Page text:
Who experienced the greatest force? Me, you or him? The man who didn’t give in knew its full force.
Every kind of temptation came to Jesus and more fully than it has come to any of us. He knows what we all experience – from his own experience with this world’s storms.
Our great priest knows, and he feels it as we feel it, but it gets even better. As man he knows … and as God he has power to match what we need.
Our writer adds: “Let us then with confidence draw near to the throne of grace, that we may receive mercy and find grace to help in time of need.” (v16)
We know God’s throne is a place of naked majesty, and real sovereignty, and serious judgment but for people who belong to Jesus, it is a throne with a flag over it which says “this throne is a throne of grace”.
Last month I read the book “Lowly and Gentle”. The writer said God’s heart toward us in Christ is “not a ticking time bomb (p66) … his anger requires provocation; his mercy is pent up, ready to gush forth. We tend to think: divine anger is pent up, spring-loaded; divine mercy is slow to build. It’s just the opposite. Divine mercy is ready to burst forth at the slightest prick.” (p148)
Isn’t your story one of failures and sins? My conscience isn’t half as clear as I wish it were. My bad record gets worse with each day and my heart is still corrupt.
I know God says “let us hold fast our confession” (v14c), our profession of Jesus. How many times have I wondered if it’s worth it or whether I would be better off walking away? Maybe that the things about me that make me cringe, make him cringe, also.
I need what my great priest is offering, as much today as I have ever needed it. If I don’t get his grace and his help in time of need, the storms that batter me will sink my boat more quickly and easily than anything I know.
What do you do when the storms batter, and the sins pile up, and the questions become too big? Walk away? That’s the wrong direction. Our writer says “let us then with confidence draw near to the throne of grace that you may receive mercy and find grace to help in time of need.”
If Jesus is a great priest, and as man knows exactly what I need to hold fast my confession, and as God is able to give what I need … and if his throne is a throne of grace … then why walk away? Why try to twist his arm, or make a deal or pretend I’m doing better than I am?
If his mercy and grace are ready to gush out from his heart that reverberates with mine, it would be the smartest thing I could ever do to draw near to him, not away from him and to do it “with confidence” (v16)?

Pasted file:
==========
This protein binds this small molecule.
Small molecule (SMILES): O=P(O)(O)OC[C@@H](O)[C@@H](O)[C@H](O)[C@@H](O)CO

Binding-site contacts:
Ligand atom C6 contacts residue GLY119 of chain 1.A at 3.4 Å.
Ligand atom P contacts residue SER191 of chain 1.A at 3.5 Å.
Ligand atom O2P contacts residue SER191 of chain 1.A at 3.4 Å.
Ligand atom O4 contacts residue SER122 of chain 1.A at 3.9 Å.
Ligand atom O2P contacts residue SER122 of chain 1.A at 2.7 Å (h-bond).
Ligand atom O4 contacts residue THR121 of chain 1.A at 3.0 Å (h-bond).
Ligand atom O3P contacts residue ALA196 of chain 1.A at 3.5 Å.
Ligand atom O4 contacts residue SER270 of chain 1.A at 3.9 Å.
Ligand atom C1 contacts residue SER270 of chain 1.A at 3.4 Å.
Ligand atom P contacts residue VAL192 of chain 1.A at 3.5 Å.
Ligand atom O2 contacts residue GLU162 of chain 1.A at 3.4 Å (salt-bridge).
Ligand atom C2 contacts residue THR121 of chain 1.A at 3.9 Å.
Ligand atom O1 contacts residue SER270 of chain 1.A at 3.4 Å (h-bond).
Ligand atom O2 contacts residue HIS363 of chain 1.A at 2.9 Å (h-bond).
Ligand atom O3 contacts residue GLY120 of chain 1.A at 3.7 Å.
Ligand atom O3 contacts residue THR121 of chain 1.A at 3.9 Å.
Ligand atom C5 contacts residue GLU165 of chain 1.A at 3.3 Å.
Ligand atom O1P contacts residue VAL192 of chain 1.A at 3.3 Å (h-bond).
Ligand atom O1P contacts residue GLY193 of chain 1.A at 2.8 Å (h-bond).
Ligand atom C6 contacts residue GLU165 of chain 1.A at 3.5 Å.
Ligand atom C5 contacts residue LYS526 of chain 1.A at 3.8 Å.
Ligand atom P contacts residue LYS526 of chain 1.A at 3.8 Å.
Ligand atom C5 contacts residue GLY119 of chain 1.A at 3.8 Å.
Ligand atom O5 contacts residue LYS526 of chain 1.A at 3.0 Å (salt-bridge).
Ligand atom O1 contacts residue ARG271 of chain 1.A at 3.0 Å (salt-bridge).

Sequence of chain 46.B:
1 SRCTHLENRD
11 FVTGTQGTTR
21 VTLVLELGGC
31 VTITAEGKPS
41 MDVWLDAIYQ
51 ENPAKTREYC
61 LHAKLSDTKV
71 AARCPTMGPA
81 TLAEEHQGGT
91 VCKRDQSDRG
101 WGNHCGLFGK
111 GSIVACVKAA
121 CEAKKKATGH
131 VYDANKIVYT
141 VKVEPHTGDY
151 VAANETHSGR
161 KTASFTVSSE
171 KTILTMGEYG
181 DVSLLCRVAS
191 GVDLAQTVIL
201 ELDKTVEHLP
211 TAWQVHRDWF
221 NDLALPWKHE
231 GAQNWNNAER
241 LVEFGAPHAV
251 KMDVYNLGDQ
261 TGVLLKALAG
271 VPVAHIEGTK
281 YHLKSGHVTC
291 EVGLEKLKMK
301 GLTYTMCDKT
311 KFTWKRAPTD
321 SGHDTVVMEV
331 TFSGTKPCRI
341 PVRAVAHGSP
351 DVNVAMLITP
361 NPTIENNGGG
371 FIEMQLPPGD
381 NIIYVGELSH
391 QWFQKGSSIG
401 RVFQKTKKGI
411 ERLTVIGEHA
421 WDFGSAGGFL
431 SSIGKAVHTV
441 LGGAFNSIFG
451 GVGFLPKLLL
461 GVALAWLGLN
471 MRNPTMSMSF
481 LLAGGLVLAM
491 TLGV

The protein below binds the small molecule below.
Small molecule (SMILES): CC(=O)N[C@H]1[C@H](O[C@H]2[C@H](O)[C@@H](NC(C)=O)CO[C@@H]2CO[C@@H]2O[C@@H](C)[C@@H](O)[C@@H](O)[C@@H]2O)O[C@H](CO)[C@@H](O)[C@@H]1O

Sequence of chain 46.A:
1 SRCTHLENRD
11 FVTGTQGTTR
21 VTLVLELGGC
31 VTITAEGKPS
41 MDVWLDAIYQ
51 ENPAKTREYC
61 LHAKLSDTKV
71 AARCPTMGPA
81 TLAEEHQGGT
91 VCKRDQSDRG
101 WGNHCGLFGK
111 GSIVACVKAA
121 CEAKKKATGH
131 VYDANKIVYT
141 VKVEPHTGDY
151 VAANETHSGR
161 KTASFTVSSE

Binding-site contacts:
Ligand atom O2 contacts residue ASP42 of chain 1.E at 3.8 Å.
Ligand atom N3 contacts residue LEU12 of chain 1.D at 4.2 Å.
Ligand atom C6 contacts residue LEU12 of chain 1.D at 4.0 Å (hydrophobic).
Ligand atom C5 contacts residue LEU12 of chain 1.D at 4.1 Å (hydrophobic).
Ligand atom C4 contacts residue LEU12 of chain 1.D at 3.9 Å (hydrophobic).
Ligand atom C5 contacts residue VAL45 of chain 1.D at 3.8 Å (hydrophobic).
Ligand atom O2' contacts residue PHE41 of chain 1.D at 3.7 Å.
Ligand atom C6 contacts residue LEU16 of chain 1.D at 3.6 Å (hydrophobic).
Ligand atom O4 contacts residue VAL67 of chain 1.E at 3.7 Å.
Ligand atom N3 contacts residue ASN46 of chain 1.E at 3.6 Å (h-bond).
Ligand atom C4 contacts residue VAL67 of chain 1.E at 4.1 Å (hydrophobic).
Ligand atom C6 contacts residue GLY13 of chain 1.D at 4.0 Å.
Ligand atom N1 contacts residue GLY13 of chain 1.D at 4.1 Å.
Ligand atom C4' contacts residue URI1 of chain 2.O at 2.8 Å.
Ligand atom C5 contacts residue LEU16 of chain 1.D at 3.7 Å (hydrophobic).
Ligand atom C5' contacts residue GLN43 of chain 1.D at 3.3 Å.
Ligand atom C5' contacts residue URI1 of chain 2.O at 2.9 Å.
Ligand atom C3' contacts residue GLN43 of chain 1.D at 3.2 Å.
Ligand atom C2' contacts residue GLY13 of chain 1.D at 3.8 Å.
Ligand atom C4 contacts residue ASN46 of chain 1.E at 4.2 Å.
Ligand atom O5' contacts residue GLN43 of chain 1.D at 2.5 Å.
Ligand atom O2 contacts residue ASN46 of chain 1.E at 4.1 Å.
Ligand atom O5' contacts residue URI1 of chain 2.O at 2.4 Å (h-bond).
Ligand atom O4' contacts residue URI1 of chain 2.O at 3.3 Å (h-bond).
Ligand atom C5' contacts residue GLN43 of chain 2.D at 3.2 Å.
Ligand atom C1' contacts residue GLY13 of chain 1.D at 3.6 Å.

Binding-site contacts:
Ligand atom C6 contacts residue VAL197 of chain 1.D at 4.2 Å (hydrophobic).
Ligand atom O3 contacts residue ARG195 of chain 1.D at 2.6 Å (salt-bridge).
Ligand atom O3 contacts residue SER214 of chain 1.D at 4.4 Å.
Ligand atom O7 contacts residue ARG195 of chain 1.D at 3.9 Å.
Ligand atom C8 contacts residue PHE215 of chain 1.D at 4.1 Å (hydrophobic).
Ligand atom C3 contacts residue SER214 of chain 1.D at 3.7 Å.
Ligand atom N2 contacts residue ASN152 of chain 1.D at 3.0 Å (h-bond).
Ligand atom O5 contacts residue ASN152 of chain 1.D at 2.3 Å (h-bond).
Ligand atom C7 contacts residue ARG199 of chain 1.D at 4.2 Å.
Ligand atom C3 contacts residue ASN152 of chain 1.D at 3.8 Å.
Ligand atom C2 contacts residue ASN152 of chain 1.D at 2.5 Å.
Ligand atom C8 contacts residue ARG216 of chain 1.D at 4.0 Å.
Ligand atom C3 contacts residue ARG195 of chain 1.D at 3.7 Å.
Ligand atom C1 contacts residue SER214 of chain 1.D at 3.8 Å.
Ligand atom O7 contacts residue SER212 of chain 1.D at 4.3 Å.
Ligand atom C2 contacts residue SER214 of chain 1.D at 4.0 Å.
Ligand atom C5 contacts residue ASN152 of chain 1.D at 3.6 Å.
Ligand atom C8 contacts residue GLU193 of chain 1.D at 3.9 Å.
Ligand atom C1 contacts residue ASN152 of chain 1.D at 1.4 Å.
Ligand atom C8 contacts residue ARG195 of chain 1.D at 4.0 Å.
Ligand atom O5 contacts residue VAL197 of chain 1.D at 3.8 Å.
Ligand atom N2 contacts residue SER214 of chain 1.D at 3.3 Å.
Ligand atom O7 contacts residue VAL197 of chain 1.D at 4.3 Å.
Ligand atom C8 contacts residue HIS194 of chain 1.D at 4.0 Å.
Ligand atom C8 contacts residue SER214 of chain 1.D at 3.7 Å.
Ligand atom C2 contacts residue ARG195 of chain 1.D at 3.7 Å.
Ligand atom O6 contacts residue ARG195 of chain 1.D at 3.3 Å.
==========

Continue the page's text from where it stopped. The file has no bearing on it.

The Covid-world has become quite scary and sad for many people. Some have exploded under the pressure of schooling the kids at home, while dealing with unemployment and being locked down in a home where marriage and family life are already fragile.
Johns Hopkins University has estimated that there will be 300,000 to 500,000 fewer babies born out of this year in the U.S. as people have become too frightened to care for children in a pandemic world.
We know that some people are still grieving the death of a family member whose funeral they could not attend. We know that social isolation has damaged some people perhaps permanently.
Where will you go in a Covid-world, or your friends and others you love? Good counsellors and government money have a role to play but they won’t be enough for crushed spirits and grieving hearts. For people who carry the burden of a guilty conscience, family failure, foolish addictions or of profound emptiness.
We all desperately need someone to help us who knows what we really need and who has the power to help and change. Where is he?
Can I make it to the end without being derailed? Without giving up my profession of Jesus? I can, and I will. Not because I am a superman, but because Jesus is a great high priest. I will be less sinful in the life to come than I am now, but I will not be safer than I am right now. As man, crucified and risen, and as Son of God, he is on a throne of grace.
The religions and philosophies of this world say “go and do this, try that, seek the other, look inside.” God says “with confidence draw near”, because God in Christ has drawn near to us, to be one of us in every sense of the word.
That’s what we’ll be inviting people to do who join us for our Christmas Celebration? It’s a message that so leaves all the other messages out there for dead, why wouldn’t we?
I finish with a question for you. In which direction are you going this morning? Drawing near, or walking away?
One direction makes good and godly sense - it leads to life. The other is profoundly foolish. It leads only to death.